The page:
Soybean Oil: The Most Common Oil or Fat
Oil Reserves

Soybean oil appeared 355 times in our tally of fast-food ingredients, but it wasn't the only oil we found. Cottonseed oil made 86 appearances, followed by canola oil with 62 appearances and corn oil with 38. Canola oil, by the way, comes from the canola plant, a crossbreeding experiment from the 1970s.

Drive around America long enough, and you're bound to see a soybean farm. According to the U.S. Department of Agriculture, nearly 75 million acres (30 million hectares) of farmland were used in 2008 to grow soybeans, resulting in 2.9 billion bushels of crop [source: U.S. Soybean Industry Statistics].

What happens to all of those soybeans? Many are crushed and mixed with solvents to extract soybean oil -- a fast-food staple used for deep-frying and as a key ingredient in margarine, pastries, cookies, crackers, soups and nondairy creamers. Some ingredient lists describe it as soybean oil, others as vegetable oil.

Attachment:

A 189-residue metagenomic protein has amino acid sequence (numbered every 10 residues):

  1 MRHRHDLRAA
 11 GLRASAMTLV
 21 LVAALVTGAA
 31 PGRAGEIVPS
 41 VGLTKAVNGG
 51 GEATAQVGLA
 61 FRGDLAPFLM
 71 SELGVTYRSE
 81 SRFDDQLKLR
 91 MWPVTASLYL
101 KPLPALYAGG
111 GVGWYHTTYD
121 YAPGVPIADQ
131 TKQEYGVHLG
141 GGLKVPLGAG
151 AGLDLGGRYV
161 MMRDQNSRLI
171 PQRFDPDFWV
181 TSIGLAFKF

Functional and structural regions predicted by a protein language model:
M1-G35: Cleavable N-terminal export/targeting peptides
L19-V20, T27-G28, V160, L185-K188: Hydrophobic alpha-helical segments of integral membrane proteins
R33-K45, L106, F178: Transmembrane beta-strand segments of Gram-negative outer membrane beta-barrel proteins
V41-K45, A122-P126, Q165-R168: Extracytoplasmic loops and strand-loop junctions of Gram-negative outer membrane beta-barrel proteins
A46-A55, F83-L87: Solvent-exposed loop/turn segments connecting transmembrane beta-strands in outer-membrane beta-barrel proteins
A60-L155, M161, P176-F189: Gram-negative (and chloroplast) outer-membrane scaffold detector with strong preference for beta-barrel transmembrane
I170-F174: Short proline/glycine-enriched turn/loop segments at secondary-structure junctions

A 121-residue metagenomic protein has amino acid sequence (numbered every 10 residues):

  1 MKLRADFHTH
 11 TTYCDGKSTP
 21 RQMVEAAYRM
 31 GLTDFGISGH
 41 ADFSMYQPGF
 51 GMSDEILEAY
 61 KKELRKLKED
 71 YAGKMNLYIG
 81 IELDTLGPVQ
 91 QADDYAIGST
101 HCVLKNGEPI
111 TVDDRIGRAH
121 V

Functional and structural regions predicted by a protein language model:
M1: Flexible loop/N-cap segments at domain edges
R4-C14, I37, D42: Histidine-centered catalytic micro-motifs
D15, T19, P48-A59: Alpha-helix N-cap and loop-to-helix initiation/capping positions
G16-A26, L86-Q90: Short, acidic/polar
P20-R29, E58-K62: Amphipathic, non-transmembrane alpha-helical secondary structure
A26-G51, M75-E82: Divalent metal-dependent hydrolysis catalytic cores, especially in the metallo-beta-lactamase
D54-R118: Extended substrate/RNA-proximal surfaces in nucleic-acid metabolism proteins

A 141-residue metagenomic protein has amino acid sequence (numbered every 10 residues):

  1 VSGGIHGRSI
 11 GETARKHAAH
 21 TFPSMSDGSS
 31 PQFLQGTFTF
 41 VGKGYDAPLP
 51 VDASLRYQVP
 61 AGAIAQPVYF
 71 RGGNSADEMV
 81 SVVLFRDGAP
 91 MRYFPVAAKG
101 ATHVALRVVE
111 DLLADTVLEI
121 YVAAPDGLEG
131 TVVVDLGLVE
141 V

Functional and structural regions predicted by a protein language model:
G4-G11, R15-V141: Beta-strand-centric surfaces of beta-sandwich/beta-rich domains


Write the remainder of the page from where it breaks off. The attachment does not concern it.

Soybean oil contains several unsaturated fatty acids, which means their component molecules have fewer hydrogen atoms. Unfortunately, unsaturated fats don't have long shelf lives. Hydrogenation, or forcing hydrogen gas into soybean oil under extremely high pressure, eliminates this undesirable characteristic. But it also leads to the creation of trans fatty acids, which have been linked to heart disease.

Scientists have recently developed varieties of soybeans that produce oils low in unsaturated fats. As a result, this new and improved oil doesn't require hydrogenation. Fast-food restaurants are slowly embracing trans-fat-free soybean oil, although hydrogenated oil is still widely used.

Food processors also use soybean oil as a starting point for other additives, including the two closely related ingredients we're about to cover.